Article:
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US-Vietnamese Relations, a Primer for Things to Come with Cuba? By Ryan Alexander Payne

Breakfast in Vietnam started the way you might expect for just having flown to the other side of the world: jetlagged and ravenous. Somewhere through my first bowl of in-country pho, I noticed the large plasma TV in the hotel restaurant showing off its fancy meeting rooms, roof-top pool, and hilariously cheap massages (while in reality they were as cheap as advertised, there were also “less formal.”) One slide caught my eye. The building I was staying in, ironically called The Victory Hotel, was in fact constructed as CIA family housing for the Saigon station. Remember this iconic photo:


Apparently, this happened just down the block from The Victory Hotel. How little time had passed from the pictured time to the time when any fool can stay in the old CIA station housing.


Here are two more telling photos:


In the first, John Kerry, a veteran of the US-Vietnam conflict who also happens to be the US Secretary of State is celebrating 20 years of renewed diplomatic relations with Vietnam; the second shows the same veteran opening the US Embassy in Havana, Cuba signaling the normalization of diplomatic relations with Cuba.


I couldn’t help but wonder if the US-Vietnam history and relational restoration would provide a roadmap for the future of US-Cuban relations. Well wouldn’t you know, we had a trip planned to the US Consulate in Ho Chi Minh City, formerly Saigon, the first in Vietnam to be re-opened!

We met with two educated, polished, well-spoken, and savvy young diplomats who helped me to further understand both the history and the trajectory of US-Vietnamese relations. Most notable, in the inspiring-faith-in-humanity sort of way, is that not only the rapid reconstruction and repair to pre-war status but also the ties and relationship which have grown beyond that are attributable to “legacy war issues.” The very issues which drove us apart and marked some of the greatest atrocities in the human race were the very impetus which would bring us together. The very fact that the United States and Vietnam had to confront together the issues of prisoners of war, effects of agent orange on both US and Vietnamese citizens, war crimes, etc. created a dialogue and a critical minimum of trust on which to base future relations.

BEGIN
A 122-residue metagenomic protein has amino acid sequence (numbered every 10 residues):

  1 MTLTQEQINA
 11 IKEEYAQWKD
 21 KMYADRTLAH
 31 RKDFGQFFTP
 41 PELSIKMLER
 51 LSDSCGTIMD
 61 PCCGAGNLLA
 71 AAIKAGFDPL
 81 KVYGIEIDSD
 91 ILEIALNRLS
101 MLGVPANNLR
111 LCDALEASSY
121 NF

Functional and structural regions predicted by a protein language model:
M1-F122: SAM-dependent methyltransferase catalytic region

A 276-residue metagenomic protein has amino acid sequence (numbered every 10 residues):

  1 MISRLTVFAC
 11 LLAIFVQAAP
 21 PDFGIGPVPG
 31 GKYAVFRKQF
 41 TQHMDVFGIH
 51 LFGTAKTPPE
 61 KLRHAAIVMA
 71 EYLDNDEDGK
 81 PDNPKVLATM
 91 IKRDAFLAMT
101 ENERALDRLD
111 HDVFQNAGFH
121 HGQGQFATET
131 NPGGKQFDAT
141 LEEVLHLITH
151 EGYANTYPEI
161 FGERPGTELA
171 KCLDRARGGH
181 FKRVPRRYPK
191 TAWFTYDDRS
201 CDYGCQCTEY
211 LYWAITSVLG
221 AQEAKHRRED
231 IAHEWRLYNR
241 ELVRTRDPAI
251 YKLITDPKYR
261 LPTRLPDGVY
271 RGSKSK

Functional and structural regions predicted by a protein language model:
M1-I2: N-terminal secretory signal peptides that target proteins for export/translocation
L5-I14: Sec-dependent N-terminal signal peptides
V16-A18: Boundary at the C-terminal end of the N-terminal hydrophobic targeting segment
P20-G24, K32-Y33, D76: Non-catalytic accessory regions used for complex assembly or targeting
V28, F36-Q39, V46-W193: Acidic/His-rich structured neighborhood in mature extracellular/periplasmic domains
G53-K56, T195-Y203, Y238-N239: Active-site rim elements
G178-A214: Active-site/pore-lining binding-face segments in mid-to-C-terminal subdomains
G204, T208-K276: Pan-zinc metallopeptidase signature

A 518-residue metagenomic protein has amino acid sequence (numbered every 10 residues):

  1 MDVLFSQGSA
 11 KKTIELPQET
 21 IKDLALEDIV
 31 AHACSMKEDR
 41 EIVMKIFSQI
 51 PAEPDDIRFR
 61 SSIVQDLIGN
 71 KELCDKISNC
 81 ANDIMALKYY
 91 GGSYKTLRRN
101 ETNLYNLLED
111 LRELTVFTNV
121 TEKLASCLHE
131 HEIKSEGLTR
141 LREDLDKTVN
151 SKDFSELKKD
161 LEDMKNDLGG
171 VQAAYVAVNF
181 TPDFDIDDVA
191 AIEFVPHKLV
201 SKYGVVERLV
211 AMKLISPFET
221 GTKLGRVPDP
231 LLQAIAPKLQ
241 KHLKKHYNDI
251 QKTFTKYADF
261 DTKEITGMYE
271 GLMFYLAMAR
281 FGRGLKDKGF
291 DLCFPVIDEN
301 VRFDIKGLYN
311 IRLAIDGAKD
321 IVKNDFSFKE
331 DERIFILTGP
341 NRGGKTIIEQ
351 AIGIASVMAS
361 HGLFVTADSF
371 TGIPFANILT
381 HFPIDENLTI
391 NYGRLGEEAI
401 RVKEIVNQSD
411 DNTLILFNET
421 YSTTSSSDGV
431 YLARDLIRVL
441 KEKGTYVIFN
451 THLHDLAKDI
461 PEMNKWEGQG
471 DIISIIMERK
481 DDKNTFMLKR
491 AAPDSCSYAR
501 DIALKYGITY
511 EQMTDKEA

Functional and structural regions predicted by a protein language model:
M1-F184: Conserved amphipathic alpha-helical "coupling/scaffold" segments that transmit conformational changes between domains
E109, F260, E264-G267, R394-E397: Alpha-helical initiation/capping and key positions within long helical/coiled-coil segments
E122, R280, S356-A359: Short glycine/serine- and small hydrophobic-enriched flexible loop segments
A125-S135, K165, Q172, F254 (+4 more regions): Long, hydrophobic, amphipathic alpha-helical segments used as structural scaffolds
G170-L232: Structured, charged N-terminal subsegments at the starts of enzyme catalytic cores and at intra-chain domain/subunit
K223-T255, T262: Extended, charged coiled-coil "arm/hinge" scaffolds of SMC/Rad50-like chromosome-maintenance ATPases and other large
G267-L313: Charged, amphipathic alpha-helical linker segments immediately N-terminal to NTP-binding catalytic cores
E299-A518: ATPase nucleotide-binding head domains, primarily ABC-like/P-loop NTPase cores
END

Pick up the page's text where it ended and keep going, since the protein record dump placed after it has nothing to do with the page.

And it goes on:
A second, albeit less romantic, impetus for the rapid growth in US-Vietnamese relations exists in a common “frenemy”, namely China. Vietnam, as a smallish ASEAN country, has a vested interest in remaining on positive terms with a world power such as the US who views China with similar wariness. Alternatively, the United States finds solace in a militarily strong ally on China’s doorstep. These different but mutual interests have effectively sped up the repair and growth of US-Vietnamese relations.

To my great elation, even without prompt, one of the diplomats suggested with interest and eagerness she will watch the unfolding of US-Cuba relations. The United States and Cuba have “legacy war issues” such as property takings and reparations, the US military presence in Guantánamo Bay, Cuba, and the serious issues of both immigration as well as exile. What remains to be seen is whether the presence of a strong, divisive player, such as China, a naturally Communist ally of Cuba, will overcome the proximity of the US and potential profitability of normalized US-Cuba trade relations.

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